Face of Defense: Soldier Leads Platoon Down Dangerous Roads in Iraq
By Scott Flenner
Special to American Forces Press Service
BAGHDAD , April 6, 2009 Hours on a route clearance mission can lead to many inside jokes. For soldiers of the 688th Engineer Company’s 2nd Platoon, their platoon leader provided the ammunition.
Army 1st Lt. Richard Warehime is pinned with the Bronze Star Medal, which is given for bravery, acts of merit, or meritorious service, just minutes before his team departs on its next route clearance mission in Baghdad, February 2009. U.S. Army photo by Scott Flenner
(Click photo for screen-resolution image);high-resolution image available.
The holder of three types of martial arts black belts, Army 1st Lt. Richard Warehime is fondly referred to as “happy feet” by his soldiers. And while the soldiers joke, they also are quick to explain why their ”LT” is one of the best.
For the past year, Warehime has successfully led his platoon, which is attached to the 890th Engineer Battalion, 225th Engineer Brigade, down some of the most dangerous routes in Baghdad, clearing them of explosives that threaten the safety of everyone in Iraq.
“Every day, I wake up and consider myself very fortunate to work with the group of people that I do,” Warehime, a Texarkana, Texas, native, said. “What I enjoy most is the platoon, just being around the guys.”
Along with his daily platoon leader tasks of mission planning, intelligence gathering and overall command and control of his soldiers, Warehime leads his soldiers from the front by performing every duty, driving every vehicle and completing every task involved in a route clearance mission.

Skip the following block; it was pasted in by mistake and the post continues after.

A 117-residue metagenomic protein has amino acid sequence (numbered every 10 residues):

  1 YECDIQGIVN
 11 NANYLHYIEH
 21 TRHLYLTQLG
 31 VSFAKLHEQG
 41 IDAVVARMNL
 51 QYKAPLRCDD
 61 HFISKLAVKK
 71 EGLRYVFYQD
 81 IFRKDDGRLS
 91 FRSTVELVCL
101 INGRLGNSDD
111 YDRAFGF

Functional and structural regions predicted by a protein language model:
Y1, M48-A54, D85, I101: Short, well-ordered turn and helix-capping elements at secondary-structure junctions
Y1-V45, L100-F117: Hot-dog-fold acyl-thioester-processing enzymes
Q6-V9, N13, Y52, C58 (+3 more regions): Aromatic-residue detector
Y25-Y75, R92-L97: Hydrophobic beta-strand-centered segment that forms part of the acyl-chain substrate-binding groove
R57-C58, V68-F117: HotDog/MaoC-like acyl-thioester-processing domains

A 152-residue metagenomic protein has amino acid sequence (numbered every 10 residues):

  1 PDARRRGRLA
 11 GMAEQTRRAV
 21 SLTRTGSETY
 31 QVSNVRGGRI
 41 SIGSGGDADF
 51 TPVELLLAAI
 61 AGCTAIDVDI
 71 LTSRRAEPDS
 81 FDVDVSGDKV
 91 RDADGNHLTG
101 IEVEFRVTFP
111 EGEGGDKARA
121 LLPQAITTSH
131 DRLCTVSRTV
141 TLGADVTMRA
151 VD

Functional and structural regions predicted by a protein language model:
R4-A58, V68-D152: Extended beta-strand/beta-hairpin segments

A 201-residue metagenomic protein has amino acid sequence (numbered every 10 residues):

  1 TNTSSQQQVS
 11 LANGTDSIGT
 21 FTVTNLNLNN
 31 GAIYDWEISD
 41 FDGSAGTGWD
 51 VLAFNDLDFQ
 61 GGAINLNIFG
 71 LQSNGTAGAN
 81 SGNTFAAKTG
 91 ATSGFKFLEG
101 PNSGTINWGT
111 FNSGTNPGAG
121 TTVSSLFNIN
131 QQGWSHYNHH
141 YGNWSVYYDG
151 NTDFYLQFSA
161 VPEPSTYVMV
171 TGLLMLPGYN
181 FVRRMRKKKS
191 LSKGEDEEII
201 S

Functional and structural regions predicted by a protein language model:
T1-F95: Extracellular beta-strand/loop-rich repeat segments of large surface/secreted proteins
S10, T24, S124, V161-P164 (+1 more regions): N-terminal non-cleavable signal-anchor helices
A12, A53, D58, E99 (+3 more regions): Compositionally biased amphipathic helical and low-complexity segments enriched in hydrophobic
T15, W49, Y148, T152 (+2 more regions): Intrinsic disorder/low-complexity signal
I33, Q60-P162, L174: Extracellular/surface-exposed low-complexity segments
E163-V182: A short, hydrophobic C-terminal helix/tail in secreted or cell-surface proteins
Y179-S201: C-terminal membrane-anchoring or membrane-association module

“I wanted to learn more about the vehicles and what jobs the other soldiers do so I started driving and [troop commanding] different vehicles,” Warehime said. “[The knowledge] is very beneficial … I would not ask my soldiers to do a job that I would not do myself.”
Of his favorite vehicle, he said, “The buffalo is nice because it is a lot more powerful to smash stuff, but I really like the husky. It is a lot more versatile vehicle, the most survivable vehicle and it can tow anything. It is probably my favorite because it is so useful.”
Warehime has gained the respect and confidence of his soldiers and command over the past year.
“He is an extraordinary, incredible officer with a ton of talent who brought the best out of his soldiers,” Army Capt. Marc Anderson, commander for the 688th Engineer Company, said. “I have been impressed with him from the time we started. Throughout the deployment, he continually encouraged soldiers to bring ideas and concepts forward, and that is what makes him a great leader.”
(Scott Flenner works for the 225th Engineer Brigade.)